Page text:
There are legitimate small business owners of a number of taxi medallions, people who sought to make a living in the previously monopolistic vehicle for hire industry. Did they make a bad bet on an industry that became anachronistic overnight? Are they alone in their predicament? The impact of technology and innovation on this industry isn’t fundamentally different from the impacts we’ve seen in many other sectors, from displacement of people who once staffed cash registers to fundamental changes in how we book travel arrangements, treat the sale of music, or the writing of content for publication. There may be a role for government to be helpful to all of the people whose employment has been put at risk by our techno-centric era, but providing subsidies to prop up business is rarely effective, or lasting.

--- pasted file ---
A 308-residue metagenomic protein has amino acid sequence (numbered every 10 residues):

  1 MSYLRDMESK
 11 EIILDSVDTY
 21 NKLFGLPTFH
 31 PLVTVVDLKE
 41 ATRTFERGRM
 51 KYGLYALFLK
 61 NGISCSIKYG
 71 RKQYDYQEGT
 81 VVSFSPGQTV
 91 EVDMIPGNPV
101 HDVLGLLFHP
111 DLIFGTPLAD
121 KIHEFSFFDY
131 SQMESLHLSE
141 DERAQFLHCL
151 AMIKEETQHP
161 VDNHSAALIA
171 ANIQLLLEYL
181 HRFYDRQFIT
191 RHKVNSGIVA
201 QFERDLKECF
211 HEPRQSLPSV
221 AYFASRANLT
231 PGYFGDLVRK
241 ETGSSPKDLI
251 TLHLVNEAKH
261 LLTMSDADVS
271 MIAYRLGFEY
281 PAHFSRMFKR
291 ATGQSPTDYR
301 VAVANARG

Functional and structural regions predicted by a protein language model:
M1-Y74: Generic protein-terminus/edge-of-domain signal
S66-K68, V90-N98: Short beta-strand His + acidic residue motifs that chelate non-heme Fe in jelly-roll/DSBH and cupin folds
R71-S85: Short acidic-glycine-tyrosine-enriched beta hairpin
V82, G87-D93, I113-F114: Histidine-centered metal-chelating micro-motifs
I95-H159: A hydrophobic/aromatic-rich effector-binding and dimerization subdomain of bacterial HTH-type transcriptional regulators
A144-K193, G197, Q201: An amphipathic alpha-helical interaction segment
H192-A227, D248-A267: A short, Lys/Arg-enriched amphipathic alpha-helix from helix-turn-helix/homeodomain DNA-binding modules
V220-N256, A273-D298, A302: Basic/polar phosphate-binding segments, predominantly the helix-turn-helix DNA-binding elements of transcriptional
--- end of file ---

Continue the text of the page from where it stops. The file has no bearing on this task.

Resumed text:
Perhaps the most glaring disappointment of the TNC bill was its failure to make the connection between TNC use and transit. Not one penny of the new fee that will be imposed on everyone using Uber, Lyft, Fasten, or Bridj is dedicated to transit. Not a single penny. Yet the impacts of TNCs and microtransit alternatives on public transportation are potentially massive. There is a reason why Lyft is paying for a large-scale advertising campaign on the T. Lyft has done the analysis, and they understand that their customers will largely be people of means who they can entice away from public transportation.
I don’t fault Lyft for being entrepreneurial, but the growing use and affordability of TNCs and microtransit threatens our ability to maintain an egalitarian public transportation system. We’ve given little thought to what that will mean for the future of our urban society and our quality of life. This is an important discussion, as we face a growing threat to our ability to move toward a truly sustainable mobility platform. And it makes me think, more frequently these days, that we have an urgent need to reimagine completely the governance and funding of public transportation, asking whether an entirely new model needs to be considered and put into place, a model that can be agile and innovative and equally responsive to the mobility needs of all citizens regardless of income. I’ll say more on that topic in another column.